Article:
A part-time employee rarely experiences these peaks and valleys. When accurately scheduled during your peak business hours, part-time employees have better productivity and provide better customer service. You’ll lower your costs with more part-time workers and give your diners better service and attention. Part-time workers, if scheduled correctly, are usually busy every hour they work, while full-time workers have lulls in productivity.
According to Business Scene, hiring part-time workers allows you to attract a wide range of people and build in flexibility so you can respond to changes in demand. This helps develop your restaurant in a cost effective manner.
While we’ve discussed some of the benefits of part-time restaurant employees, a part-time staff comes with its own challenges. The challenge begins with hiring the right people for the job. After you’ve hired the “right” part-time staff, it can be difficult to find time to train them. Part-time workers should not be excluded from training and career development opportunities just because their hours are limited. Wherever possible, organize training at times that suit part-time workers.
Following are a few ways to train your part-time restaurant employees so you maximize your labor hours while training your staff to be in it to win it:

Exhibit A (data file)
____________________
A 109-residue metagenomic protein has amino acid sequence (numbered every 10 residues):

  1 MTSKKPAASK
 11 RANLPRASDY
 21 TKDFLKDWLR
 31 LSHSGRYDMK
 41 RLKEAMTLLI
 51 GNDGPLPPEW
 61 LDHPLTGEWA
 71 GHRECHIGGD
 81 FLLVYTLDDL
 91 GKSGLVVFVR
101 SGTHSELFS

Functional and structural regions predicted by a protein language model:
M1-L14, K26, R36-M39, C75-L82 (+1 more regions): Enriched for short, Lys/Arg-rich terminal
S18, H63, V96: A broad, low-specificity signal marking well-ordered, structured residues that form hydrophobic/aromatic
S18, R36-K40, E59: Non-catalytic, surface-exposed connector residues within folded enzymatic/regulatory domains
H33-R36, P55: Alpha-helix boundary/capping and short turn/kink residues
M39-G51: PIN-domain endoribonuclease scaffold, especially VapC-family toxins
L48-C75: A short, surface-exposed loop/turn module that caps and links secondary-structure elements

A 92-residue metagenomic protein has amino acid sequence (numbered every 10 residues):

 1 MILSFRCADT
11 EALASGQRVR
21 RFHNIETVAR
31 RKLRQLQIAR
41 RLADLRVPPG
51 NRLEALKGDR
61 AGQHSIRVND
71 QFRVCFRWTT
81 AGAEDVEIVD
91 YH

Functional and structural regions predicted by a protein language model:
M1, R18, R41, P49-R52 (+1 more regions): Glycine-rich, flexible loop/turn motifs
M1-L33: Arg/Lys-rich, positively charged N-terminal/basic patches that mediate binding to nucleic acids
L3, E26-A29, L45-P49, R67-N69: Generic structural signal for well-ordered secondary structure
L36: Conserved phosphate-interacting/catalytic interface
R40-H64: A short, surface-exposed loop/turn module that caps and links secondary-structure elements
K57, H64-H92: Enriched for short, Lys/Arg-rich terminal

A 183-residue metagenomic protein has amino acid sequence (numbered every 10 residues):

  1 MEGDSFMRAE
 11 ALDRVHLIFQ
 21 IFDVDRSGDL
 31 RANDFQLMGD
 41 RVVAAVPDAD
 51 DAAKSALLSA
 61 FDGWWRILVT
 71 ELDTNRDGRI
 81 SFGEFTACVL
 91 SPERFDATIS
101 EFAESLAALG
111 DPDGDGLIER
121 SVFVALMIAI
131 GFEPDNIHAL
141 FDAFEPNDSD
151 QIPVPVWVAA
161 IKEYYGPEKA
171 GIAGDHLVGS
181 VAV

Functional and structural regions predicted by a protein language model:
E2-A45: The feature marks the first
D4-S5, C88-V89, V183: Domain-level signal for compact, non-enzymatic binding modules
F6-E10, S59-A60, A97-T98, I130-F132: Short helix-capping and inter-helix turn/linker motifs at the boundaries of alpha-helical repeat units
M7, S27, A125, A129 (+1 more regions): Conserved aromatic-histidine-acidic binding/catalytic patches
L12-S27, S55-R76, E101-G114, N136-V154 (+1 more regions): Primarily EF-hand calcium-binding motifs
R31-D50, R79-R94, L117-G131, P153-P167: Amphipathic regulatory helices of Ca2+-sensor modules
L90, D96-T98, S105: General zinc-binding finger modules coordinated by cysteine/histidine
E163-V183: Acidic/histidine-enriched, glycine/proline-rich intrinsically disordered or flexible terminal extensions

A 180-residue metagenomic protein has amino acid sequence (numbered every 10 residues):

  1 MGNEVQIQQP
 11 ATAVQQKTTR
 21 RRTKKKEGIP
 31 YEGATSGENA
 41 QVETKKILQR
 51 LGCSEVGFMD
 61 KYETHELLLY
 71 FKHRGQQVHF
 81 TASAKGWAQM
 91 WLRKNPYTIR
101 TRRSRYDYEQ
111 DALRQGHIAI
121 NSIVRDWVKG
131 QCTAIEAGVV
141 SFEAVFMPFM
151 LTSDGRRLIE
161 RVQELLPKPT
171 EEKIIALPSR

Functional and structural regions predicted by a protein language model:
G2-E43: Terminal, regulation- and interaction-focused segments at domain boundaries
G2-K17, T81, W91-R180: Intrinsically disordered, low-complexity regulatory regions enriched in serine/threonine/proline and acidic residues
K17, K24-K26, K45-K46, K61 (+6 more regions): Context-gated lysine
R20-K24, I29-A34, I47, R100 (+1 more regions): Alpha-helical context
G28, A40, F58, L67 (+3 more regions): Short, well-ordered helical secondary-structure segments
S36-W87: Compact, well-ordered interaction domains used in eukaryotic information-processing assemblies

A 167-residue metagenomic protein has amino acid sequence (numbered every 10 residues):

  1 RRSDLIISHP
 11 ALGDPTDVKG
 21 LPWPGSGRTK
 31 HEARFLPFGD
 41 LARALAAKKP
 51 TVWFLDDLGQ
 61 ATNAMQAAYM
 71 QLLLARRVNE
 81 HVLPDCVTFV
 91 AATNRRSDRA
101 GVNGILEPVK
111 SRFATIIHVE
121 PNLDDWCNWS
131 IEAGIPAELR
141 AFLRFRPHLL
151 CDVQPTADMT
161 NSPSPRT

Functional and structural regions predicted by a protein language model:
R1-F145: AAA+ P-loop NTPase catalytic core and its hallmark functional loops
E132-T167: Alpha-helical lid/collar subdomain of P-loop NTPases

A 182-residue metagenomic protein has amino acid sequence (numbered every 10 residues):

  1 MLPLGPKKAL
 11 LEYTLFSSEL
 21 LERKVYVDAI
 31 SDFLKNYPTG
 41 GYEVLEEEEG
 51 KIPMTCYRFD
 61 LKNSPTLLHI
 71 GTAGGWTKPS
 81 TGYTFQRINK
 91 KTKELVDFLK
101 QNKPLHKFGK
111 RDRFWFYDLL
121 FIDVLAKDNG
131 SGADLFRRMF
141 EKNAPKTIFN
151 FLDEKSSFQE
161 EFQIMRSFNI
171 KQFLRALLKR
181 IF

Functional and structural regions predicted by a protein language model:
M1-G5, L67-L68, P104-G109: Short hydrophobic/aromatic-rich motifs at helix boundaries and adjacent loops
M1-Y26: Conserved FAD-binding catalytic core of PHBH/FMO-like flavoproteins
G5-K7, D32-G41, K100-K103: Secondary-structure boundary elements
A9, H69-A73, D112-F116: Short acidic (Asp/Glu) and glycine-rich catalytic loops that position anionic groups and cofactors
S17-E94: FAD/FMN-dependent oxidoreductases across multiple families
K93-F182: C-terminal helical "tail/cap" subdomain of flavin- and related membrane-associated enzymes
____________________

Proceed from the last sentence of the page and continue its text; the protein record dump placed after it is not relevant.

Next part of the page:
With part-time staff it is helpful and cost effective to train them in short sessions. Since their schedules are limited, you can train part-time staff with 15 minute lessons during pre-shift meetings. Short classes can be taught by staff members and can cover anything from kitchen safety to customer service to cooking demonstrations and proper table-setting etiquette.
Enlist the help of your most productive staff members. Have you part-timers shadow a veteran employee with a good service record. Choose your best employees in the same position as the trainee and have them shadow for a day.
If you’ve got the time, have them shadow employees in other positions so they understand how the whole team works. For example, you might have your new part-time waiter shadow your lead chef in the kitchen. They might shadow the host or hostess and even the dishwashers. They’ll be more flexible in their duties as they are learning the full breadth of your restaurant business, and they’ll understand better what it takes to run your restaurant successfully. This is also great for team building.